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Review: Scab

Review: Scab

RATING: R (Graphic Sex, Nudity, Gore, Violence, Language)

OPENS: Currently playing the art-house circuit and expected on DVD for Halloween 2009.
GENRE: Horror, Gay, Indie

PARENTAL WARNING: This is a film for adults. It has graphic gore, violence, same-sex sexual situations, full frontal nudity . This is not a film you’d want to watch with any of your family members in the room – let alone children.

This film is not for the faint of heart – or the easily offended. It is full of gore, violence, seedy graphic sex (both heterosexual and homosexual) and language that would make a sailor blush.

But if that kind of stuff doesn’t bother you, Scab offers an original take on the vampire mythos.

Throughout the literary and filmed history of movies, the line between vampirism and sexuality has been blurred – at best. In Scab, the debut film by writer-director Thomas Jason Davis, who explains his own film’s matter-of-fact take on sexuality:

In my twisted little geek-boy fantasy, the lusted-for slut-boy Ajay finally admits that he loves the geek. It’s like Sixteen Candles with cockrings. Say Anything with fangs and lube and a touch more self-loathing.

– Thomas Jason Davis, Director

The Plot

The movie starts with a rather graphic and violent gay one-night stand where Ajay learns “no” doesn’t always mean no at the hands of a vampire.

We have our initial assessment confirmed in the following scene through his two friends, Teague and Floor, talk – unknowing what happened to Ajay – discussing how their good friend Ajay is a slut who is living an empty life. We also learn that nerdy Teague has an unrequited crush on Ajay and the hunky and straight Floor is a heterosexual version of Ajay who is not above flirting with anyone – men or women – to get advantage of a situation.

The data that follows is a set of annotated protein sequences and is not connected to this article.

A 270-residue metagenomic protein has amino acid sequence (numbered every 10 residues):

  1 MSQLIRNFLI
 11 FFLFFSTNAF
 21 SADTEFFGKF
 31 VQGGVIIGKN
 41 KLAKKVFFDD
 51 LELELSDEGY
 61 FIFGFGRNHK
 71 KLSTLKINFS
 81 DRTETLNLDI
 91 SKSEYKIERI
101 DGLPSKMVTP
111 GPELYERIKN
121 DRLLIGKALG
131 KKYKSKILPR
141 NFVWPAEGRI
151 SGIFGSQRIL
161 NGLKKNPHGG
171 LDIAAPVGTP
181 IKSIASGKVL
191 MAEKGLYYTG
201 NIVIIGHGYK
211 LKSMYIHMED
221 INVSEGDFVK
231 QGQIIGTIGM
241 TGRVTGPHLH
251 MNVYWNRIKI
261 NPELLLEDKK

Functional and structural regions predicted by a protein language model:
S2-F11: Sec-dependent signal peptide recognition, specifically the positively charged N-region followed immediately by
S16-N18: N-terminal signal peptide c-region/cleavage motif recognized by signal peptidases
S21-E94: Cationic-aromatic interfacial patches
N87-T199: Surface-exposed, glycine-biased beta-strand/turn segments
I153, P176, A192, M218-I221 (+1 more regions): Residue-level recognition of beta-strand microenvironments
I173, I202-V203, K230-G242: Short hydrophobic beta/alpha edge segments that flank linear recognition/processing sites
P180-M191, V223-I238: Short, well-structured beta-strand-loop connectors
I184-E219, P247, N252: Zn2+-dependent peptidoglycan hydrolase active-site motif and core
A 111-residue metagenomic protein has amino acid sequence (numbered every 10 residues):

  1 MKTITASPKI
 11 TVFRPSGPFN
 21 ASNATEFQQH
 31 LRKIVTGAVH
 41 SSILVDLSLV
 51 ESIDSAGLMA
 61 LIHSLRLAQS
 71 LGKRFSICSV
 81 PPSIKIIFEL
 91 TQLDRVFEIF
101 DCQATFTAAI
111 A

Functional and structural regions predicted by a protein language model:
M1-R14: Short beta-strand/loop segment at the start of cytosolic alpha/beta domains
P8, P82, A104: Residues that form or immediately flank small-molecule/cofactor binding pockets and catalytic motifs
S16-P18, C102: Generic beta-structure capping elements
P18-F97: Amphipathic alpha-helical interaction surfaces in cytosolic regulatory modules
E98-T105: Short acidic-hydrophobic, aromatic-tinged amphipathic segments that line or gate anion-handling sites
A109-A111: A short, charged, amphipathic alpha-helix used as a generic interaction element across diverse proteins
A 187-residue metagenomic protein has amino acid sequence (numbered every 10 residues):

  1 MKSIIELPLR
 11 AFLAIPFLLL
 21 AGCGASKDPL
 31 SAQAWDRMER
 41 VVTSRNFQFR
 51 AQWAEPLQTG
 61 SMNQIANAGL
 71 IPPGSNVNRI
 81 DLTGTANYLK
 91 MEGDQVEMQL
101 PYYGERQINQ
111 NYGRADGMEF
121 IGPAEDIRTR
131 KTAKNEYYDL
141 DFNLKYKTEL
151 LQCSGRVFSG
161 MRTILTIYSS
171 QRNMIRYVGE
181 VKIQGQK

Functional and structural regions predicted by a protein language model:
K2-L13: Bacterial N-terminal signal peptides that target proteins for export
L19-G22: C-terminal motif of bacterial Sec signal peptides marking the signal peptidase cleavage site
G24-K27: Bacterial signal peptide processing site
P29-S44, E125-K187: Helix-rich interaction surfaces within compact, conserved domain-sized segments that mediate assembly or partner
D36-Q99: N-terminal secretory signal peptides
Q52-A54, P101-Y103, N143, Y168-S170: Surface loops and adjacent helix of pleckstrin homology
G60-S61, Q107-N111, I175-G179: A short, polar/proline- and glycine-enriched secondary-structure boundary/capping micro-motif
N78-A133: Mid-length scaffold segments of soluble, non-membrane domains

Needless to say, the next time we see Ajay, he’s woken up undead and is dealing with his new hunger for neck tartar and loses touch with Teague and Floor, who come over to check in on their friend.

This leads to a road trip to Las Vegas for the three, where their journey brings about some much-needed self discovery – with a body count. This is a vampire movie, after all.

The film crates yet another mythos of what vampirism is and how it spreads. In doing so, it eliminated the already blurred line between vampires and sex.


WARNING: Course language


David Speakman

David Speakman has spent more than two decades as a writer/editor, photographer, graphic designer and manager of creative teams in broadcast, print and the Internet. His education is in journalism, graphic design, organizational communication and law.
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